Monday, July 29, 2019; Silver City, NM: Food panties from Catron, Grant, Hidalgo and Luna Counties are banding together to strengthen and unify their operations under the guidance of the National Center for Frontier Communities (NCFC), a nonprofit that works with the most isolated and remote communities in the nation.
“This was a very successful meeting! We are looking forward to the formal partnership and networking with other regional food pantries that share our same issues,” said Dotty Pfeifer of St. Frances Newman Center Association, which distributes food to about 120 clients a month from their food pantry in Silver City.
This was the third convening of the food pantries hosted by NCFC to build regional collaborative efforts and opportunities to participate in bulk sales to increase distribution of locally grown food through its Southwest New Mexico Food Hub.
“It’s more than sales,” said Ben Rasmussen, Manager of the Southwest New Mexico Food Hub. “They are building a foundation for a larger impact by these remote food pantries that are at the end-of-the-line so to speak in the distribution chain. It is chance to combine their efforts for fundraising, grant writing, volunteer coordination and, thanks to our grants from Single Socks and the United Way of Southwest New Mexico, we can have access to locally-grown food at bulk prices which expands our regional economy.”
Such services as food pantries which offer supplemental food to those in need are desperately needed in New Mexico.
New Mexico ranked 50th in the nation for childhood hunger according to Map the Meal Gap 2019 report from Feeding America. The national report found 24.1 percent of children age 18 and younger in New Mexico, that’s one of every four children, are at risk of childhood hunger and food insecurity. And most at-risk? Frontier counties in New Mexico that lack access to resources for food and areas in which residents are required to travel long distances to access existing resources like food pantries.
The four-county region the participating food panties serve an area the size of the combined states of Connecticut, Rhode Island and Massachusetts, but with a combined population of 63,000, which is smaller than most eastern towns. The region’s median household income is $35,478, only slightly above the 2018 Federal Poverty Guideline to qualify for assistance for a family of four at $34,638, set at 138 percent of poverty.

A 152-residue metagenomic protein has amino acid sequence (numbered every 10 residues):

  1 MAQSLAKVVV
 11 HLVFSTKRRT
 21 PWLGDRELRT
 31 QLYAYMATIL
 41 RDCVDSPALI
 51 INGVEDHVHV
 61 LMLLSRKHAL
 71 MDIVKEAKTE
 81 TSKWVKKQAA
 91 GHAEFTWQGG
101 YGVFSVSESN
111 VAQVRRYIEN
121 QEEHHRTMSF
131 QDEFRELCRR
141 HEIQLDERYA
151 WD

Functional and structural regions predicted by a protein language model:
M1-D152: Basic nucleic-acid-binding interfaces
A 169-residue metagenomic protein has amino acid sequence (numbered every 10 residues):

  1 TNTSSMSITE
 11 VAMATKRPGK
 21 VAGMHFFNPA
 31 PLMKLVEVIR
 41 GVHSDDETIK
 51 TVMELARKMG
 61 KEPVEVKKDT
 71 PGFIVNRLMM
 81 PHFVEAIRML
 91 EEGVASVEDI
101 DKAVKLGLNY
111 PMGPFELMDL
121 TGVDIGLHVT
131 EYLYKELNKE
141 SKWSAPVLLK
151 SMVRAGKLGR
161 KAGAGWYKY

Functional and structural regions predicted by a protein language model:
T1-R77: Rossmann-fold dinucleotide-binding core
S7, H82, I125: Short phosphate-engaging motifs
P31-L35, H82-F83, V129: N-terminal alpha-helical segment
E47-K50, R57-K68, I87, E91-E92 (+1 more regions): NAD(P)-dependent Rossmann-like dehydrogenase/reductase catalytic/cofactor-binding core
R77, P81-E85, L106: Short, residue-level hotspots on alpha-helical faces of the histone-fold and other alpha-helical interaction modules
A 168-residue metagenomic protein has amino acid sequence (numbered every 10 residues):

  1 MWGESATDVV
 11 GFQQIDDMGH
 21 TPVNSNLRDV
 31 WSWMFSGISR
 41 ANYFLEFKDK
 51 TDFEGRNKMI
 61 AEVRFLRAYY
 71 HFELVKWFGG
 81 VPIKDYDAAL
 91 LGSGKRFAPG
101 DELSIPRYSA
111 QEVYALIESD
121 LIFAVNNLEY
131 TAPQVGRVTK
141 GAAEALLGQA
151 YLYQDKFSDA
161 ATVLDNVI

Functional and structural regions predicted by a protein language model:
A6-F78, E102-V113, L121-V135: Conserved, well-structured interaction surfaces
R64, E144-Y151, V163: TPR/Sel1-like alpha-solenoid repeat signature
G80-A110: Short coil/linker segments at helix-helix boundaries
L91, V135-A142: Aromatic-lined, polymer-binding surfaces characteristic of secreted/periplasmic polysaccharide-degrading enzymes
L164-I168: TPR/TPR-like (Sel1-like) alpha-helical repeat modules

“All the food pantries are heavily reliant on volunteers to keep the most-vulnerable in their community fed,” noted Rasmussen.
One such volunteer board member is JoAnn Collins of the Gila Valley Community Partners. She says their recently upgraded food pantry, previously a mobile food pantry, feeds over 85 families in Buckhorn, Cliff, Gila, Mule Creek and Redrock.
“I think there is a good potential benefit for tiny isolated communities to band together as a larger group and get more done,” said Collins.
Hidalgo County Food Pantry’s Beth Cox was there to collaborate with other frontier food pantries. “Last month we served 210 households, about 600 people because many of our clients are seniors,” said Cox, program specialist with the Center for Health Innovation.
The regional efforts have already garnered the attention of the Roadrunner Food Bank. Las Cruces Office Manager Shelby Stuckel attended the meeting to learn more about NCFC and “to see our partners face to face.” Struckel was interested to learn “how we can help work together in the pantry network and with the Southwest New Mexico Food Hub.”
This convening included such food panties as The Commons: Center for Food Security and Sustainability, Gila Valley Community Partners, Hidalgo County Food Pantry, Mimbres Valley Health Action League, Roadrunner Food Bank, St. Francis Associates, The Well and Yes Housing.
“It’s always a challenge to gather so many pantries from such a large region in one place,” said Rasmussen. “We will be hosting follow up meetings to carry forth action plan and hope by offering digital options for participation we can reach our goal of maximum inclusion.”
According to Rasmussen, the regional coordination efforts were a success with “good practical, actionable steps to realize goals like group fundraising, bulk purchasing, and coordinate food panties to reach the benefit the larger region.”
Lucy Potts of St. Frances Newman Center Association stated the more fundamental reason all the frontier food pantries were participating in the collaboration efforts, “To get together with other food pantries, we will be more successful at meeting needs of Grant Country and the region!”
For more information on NCFC contact Rasmussen at (575) 597-0032 or email: firstname.lastname@example.org or visit the website at http://frontierus.org/.